In one word, the truth is supply and demand. Think about how any popular player, like Cristiano Ronaldo, gets paid so much more than a heart surgeon who saves people’s lives on a daily basis. Sound unfair right?
Well, there’s just one Ronaldo but tens of thousands of life-savers. Just like that, there are many reasons why RAM is expensive and people have to resort to mortgaging their firstborn sons to pay for some more DDR5 (just joking … or am I?). But there are a lot of factors at play, some shady practices as well. Let’s see.
The reasons why kidneys are sold on the black market
Many people sell their kidneys (to buy upward of 32GB of memory, of course). Even 16GBs cost so much more than what they used to be only 5 years back. Demand was low. That’s the formula.
With the surge in the demand to expand the memory in USB sticks and smartphones, RAM-producing factories were witnessing a revolutionary change. Slowly, they spiked the prices. To set up a new factory that manufactures and assembles working memory, you need at least a year and billions of dollars. Even if you invest that much, the plant won’t be producing working memory for at least a year. In general, I’m not being too specific here.
So instead of going for that anti-business prospect, they just devise new methods to pack more memory in the same or smaller hardware. Which is nice too, and has its own perks. But it makes the RAMs even more expensive because of more technology and R&D involved.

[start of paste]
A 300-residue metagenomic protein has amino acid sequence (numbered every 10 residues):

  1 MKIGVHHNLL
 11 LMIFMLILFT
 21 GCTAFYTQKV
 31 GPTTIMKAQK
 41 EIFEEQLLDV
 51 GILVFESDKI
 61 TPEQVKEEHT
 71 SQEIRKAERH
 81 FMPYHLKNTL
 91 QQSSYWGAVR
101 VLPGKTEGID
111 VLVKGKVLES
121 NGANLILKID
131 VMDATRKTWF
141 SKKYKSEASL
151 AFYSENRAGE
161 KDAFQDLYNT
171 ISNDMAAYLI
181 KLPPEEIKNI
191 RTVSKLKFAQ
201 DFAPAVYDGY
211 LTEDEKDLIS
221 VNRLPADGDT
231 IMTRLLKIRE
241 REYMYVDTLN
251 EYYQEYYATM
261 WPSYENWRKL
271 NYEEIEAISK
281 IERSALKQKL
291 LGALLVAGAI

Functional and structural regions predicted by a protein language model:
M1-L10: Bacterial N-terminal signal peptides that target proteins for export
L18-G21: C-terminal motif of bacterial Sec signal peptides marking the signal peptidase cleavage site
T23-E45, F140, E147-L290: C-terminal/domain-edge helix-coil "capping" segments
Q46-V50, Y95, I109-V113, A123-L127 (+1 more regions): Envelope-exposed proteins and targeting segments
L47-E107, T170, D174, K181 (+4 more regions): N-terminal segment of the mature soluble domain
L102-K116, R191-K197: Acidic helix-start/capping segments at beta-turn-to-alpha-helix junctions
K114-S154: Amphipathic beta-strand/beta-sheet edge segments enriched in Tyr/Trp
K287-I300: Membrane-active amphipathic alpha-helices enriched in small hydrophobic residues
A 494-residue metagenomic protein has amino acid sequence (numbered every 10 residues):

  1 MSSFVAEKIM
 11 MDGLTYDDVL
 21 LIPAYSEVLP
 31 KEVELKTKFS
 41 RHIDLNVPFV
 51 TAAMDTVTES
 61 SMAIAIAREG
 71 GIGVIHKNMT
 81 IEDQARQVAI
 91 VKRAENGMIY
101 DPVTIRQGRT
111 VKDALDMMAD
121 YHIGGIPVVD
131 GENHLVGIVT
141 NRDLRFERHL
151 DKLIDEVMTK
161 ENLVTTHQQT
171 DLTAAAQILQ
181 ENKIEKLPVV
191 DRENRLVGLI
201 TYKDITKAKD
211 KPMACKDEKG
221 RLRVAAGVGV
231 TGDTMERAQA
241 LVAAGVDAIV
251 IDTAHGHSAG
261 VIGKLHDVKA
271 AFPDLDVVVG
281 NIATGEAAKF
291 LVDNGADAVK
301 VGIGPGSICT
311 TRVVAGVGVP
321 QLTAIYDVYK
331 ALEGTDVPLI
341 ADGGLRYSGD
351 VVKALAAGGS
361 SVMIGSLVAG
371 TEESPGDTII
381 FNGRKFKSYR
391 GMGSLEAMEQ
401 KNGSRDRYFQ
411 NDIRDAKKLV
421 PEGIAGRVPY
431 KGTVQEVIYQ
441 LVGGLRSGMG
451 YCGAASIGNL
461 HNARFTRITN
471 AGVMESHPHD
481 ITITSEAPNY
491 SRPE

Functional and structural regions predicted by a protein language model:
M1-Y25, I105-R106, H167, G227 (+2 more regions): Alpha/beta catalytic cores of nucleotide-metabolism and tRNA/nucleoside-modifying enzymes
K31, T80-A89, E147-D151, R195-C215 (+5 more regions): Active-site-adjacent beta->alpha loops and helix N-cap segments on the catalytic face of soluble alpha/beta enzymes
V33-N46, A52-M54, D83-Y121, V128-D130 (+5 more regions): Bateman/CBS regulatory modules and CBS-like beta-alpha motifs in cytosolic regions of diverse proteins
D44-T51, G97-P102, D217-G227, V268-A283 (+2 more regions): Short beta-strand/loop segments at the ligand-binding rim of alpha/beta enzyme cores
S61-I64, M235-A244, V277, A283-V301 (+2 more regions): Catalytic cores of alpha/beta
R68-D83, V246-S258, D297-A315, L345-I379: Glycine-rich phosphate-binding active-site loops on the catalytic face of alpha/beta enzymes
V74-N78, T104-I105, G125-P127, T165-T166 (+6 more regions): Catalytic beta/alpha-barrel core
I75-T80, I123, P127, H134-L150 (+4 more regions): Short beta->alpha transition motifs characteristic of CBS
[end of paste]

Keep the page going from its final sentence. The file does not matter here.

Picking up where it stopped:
There are also many natural reasons, like fires in factories (a case that happened many years back in China that disrupted the supply of RAMs starkly). Still, the biggest challenge is setting up more memory production units, which none of the big RAM-making companies are willing to take on right now.
Further, DDR4 prices are also increasing because their production is shortening. And DDR5 because the demand for these is high for the apparent benefits in gaming.
You were mentioning something shady?
Yes, I was.
It’s common knowledge that the market is influenced by controlled supply. In a nutshell, manufacturers lower the supply so that the demand increases, and then they raise the price. This is corporate greed but is also very unnoticeable. It’s unnoticeable because they do it in a very planned manner. And they also face no backlash because people cannot see any alternative. A typical consumer is like, “Man DDR5 is just too costly … must be something about these RAMs.”
It’s time for a history lesson.
During the 2016-17 time period, the prices of RAM skyrocketed. But that was the time when DDR3 was no longer the standard. Still, DDR3 RAMs saw a doubling of their prices on average.
Here’s another fact relevant to this. DRAM demand actually dropped through 2017. Let’s say only DDR3 demand fell because DDR4 was the new standard. What explains this doubling of the price?
We might never know. To add more fuel to this fire, let me tell you that price-fixing is not alienated from the DRAM industry. The 1999-2002 time period was a terrible period when Samsung artificially increased DRAM prices. In 2005, Hynix was under the radar for a price-fixing conspiracy.